Highways in northeastern Ontario present distinct challenges when it comes to preventing collisions.
At least that's according to an expert who once helped police roadways in the region.
Four people died in three separate crashes last week on OPP-patrolled highways in the region. Police are still investigating the cause of each collision.
Mark Andrews, a retired traffic inspector, says he's tired of hearing about these kinds of stories in the news.
"I spent 32 years of my life doing everything I could in police work to reduce and stop these," says Andrews, who now works as a consultant on traffic safety.
He says distracted driving is one of the biggest safety concerns right now, adding that it becomes an even bigger problem in this part of the province.
"The highways in our region — in northeastern Ontario and northwestern Ontario — are two lane highways. You have long distances between communities because of how the north has been developed," Andrews says.
"You have everything being stuffed into this pipe."
Driving is becoming more complicated
Although there has been the same conversations about highway safety happening for the past decade, Andrews says not enough has been done to prevent fatalities.
"I hear the same issues being raised again and again of the cause [of collisions]...and ideas being raised that were raised 10 years ago."
At the same time, Andrews says driving is becoming more complicated than ever before as cars become entertainment systems. Andrews cites one example of a manufacturer that is developing an app so you can order coffee from your car.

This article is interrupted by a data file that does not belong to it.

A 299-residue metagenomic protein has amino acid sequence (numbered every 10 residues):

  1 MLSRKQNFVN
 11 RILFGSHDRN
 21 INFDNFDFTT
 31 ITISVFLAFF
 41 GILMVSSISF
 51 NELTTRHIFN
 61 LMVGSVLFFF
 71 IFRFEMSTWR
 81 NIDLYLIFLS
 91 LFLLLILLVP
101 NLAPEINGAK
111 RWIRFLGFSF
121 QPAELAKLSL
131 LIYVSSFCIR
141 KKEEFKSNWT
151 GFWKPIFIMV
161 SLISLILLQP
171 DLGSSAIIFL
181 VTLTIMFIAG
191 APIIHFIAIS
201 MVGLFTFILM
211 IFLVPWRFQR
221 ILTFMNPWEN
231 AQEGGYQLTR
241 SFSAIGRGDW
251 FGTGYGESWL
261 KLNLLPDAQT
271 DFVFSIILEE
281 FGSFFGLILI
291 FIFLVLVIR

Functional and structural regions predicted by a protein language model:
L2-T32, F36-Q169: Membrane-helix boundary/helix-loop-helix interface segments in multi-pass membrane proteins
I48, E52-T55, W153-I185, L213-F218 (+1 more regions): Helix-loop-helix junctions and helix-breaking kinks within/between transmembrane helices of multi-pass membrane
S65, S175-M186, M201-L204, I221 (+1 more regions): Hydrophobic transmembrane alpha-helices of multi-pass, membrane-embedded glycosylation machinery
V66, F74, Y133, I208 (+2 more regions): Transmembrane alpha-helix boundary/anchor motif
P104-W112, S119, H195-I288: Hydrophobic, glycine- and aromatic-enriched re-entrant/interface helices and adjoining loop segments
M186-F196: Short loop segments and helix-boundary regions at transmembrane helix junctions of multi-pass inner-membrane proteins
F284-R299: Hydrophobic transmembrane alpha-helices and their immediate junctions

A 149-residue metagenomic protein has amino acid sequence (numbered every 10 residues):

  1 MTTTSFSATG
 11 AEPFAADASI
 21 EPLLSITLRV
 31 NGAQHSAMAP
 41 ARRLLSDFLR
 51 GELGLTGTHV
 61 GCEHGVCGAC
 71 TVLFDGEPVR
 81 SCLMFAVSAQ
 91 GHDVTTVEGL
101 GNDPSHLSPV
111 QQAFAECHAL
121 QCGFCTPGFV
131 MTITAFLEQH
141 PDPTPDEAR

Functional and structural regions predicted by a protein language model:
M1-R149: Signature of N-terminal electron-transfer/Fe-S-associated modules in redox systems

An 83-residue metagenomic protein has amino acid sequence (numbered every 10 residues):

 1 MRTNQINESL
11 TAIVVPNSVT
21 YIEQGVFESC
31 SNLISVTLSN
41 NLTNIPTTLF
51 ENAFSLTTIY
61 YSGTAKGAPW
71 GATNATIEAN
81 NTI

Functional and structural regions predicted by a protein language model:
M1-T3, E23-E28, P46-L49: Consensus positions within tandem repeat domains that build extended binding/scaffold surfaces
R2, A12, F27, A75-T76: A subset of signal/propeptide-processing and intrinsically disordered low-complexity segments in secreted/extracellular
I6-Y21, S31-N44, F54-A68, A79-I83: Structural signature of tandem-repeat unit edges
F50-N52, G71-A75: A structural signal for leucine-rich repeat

"The roads haven't been developed, the cars haven't been developed and the users haven't kept up with what we now have for a vehicle to drive in," Andrews says.
"We're not going to back up the clock. Technology won't let us do that."
The infrastructure just hasn't kept up with those changes.
Andrews says some quick fixes in the northeast include installing centre-line rumble strips along two-lane highways and improving winter maintenance.
He adds more long-term solutions require cooperation between governments, vehicle manufacturers and other key stakeholders, like the trucking industry.
"How many times do we all get into the same room and talk about, 'Here's the issues. What can you do? What's your role in this to stop this from happening?' And I have never seen that happen," Andrews says.
"We [have to] get together to move this forward, so that we don't have to go to funerals."